418 F2d 233 United States v. Hilgeneck
418 F.2d 233
UNITED STATES of America, Plaintiff-Appellee,
James Lee HILGENECK, Defendant-Appellant.
United States Court of Appeals Sixth Circuit.
Nov. 7, 1969, Certiorari Denied Feb. 24, 1970, See 90 S.Ct.
Robert J. Sandler, Detroit, Mich., Boesky & Lippitt, Roger B. Boesky, Detroit, Mich., on brief, for appellant.
Joseph P. Zanglin, Asst. U.S. Atty., Detroit, Mich., Robert J. Grace, U.S. Atty., Detroit, Mich., on brief, for appellee.
Before WEICK and McCREE, Circuit Judges, and BROWN,* District judge.
This appeal is from a judgment of conviction entered upon a verdict of guilty for violation of the Universal Military Training and Service Act1 by failing to comply with an order of the Local Board to report for civilian work at the University Hospital Center, Ann Arbor, Michigan.
In his questionnaire, appellant claimed that he should be classified in the following order, either as a Jehovah's Witness Minister, an agricultural worker, or a conscientious objector. His Local Board classified him as I-O (conscientious objector).
In our opinion there was basis for this classification. This is all that the law requires. United States v. Mulloy, 412 F.2d 421 (6th Cir. 1969). We find no error in the Court's instructions to the jury.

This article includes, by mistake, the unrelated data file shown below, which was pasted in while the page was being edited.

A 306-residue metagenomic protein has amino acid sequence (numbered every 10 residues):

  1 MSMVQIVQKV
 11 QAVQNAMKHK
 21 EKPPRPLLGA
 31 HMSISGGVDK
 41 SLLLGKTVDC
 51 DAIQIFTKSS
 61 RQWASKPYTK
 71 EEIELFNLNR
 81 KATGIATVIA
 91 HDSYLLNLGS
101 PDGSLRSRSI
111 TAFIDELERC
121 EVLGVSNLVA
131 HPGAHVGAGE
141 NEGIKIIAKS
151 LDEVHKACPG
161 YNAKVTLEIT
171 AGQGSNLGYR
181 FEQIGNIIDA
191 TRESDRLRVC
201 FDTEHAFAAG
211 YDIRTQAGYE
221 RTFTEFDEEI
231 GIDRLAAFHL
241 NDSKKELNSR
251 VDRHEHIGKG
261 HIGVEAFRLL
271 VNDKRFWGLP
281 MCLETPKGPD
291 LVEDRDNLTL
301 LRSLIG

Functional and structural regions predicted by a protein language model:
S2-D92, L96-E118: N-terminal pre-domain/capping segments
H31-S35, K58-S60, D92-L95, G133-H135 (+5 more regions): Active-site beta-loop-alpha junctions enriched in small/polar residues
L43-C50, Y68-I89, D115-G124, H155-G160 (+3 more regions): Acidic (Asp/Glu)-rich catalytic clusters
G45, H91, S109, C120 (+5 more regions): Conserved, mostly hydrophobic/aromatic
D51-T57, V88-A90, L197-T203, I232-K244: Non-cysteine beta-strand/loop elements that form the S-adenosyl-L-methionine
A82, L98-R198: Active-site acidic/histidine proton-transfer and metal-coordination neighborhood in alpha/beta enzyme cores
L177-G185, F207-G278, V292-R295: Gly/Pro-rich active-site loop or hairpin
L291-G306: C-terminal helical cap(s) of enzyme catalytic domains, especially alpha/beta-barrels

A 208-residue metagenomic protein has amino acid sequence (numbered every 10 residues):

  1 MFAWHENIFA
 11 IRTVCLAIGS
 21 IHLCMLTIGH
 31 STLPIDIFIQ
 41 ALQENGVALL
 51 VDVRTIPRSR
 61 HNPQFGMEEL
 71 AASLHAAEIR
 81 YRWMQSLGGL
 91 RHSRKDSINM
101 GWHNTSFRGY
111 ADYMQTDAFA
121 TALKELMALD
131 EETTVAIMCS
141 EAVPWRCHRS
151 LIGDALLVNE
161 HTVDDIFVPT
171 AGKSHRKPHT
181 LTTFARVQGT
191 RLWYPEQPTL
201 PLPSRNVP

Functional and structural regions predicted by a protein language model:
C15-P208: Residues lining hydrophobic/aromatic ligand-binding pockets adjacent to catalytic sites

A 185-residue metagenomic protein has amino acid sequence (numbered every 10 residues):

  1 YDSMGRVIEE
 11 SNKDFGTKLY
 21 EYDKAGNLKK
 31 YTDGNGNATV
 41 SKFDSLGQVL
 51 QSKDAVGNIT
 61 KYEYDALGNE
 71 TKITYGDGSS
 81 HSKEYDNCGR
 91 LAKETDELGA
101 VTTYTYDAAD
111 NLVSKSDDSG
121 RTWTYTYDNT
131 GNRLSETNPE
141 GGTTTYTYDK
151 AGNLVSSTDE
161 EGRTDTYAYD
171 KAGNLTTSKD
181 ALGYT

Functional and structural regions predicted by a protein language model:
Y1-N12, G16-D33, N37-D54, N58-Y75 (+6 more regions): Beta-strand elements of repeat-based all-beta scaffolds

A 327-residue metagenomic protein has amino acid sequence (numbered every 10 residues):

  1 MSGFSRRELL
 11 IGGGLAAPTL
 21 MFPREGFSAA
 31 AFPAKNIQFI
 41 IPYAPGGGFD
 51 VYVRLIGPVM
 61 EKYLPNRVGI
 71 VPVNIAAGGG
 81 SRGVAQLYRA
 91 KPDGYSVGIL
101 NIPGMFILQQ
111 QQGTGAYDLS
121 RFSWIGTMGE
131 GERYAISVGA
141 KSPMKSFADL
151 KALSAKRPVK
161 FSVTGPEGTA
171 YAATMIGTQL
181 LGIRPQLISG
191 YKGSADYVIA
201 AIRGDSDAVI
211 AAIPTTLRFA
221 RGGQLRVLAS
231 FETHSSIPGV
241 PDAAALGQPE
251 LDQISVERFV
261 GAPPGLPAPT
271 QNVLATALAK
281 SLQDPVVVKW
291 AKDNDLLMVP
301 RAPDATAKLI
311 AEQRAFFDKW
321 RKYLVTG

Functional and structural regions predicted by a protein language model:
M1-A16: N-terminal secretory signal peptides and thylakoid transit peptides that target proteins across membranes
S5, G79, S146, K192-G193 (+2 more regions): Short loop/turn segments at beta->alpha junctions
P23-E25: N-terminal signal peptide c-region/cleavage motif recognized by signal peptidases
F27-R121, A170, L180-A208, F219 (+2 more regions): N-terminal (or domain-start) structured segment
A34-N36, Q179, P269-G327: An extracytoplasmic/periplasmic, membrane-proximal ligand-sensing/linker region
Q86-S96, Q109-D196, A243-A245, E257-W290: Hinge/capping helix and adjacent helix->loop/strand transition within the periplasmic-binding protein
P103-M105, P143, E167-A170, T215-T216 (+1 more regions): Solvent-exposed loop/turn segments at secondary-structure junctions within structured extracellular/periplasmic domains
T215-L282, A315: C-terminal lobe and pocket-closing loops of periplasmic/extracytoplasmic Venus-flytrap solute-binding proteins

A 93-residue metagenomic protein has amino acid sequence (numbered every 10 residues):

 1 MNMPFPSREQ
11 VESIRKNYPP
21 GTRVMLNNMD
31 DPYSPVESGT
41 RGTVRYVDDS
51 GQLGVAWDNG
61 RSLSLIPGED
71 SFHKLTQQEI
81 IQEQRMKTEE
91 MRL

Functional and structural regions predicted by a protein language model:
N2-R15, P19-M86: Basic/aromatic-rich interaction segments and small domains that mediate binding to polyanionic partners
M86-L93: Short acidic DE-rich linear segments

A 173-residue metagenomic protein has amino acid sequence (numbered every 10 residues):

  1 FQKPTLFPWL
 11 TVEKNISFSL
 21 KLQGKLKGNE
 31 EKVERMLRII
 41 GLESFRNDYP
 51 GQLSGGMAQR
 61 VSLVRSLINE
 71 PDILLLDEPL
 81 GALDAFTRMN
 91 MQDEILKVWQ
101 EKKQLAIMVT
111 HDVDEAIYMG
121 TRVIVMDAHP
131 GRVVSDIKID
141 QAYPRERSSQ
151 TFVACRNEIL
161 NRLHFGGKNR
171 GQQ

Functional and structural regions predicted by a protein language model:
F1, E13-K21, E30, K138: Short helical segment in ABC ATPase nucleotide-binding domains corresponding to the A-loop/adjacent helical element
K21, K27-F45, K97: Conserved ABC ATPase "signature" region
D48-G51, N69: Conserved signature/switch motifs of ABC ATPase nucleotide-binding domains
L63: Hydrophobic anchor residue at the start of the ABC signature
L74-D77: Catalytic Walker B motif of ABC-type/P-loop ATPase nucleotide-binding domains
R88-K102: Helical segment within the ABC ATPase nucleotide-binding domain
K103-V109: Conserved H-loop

Appellant had a personal appearance before the Board. He did not appeal his classification. Later the State Selective Service Headquarters requested the Board to allow appellant to appeal, which he did, and the Appeals Board classified him I-O. We do not construe the request as one to reopen the classification. We find no failure on the part of the Board to accord to appellant his procedural rights.
We regard the summary of the meeting of the Local Board, held on April 27, 1966, as a substantial compliance with Selective Service Regulation 1666.20(c) and as authorization to the Clerk to issue the order to report for civilian work. United States v. Boroski, 412 F.2d 668 (6th Cir. 1969).
Other claims of appellant have been considered and are deemed to be without merit.
The sentence of five years' imprisonment would seem to us to be rather severe. We do not have before us the presentence report which may have justified the sentence. The District Court, however, will have the opportunity to consider reduction of the sentence if request is made under Rule 35 of the Federal Rules of Criminal Procedure. United States v. Mulloy, supra.
District Judge BROWN did not join in the preceding paragraph.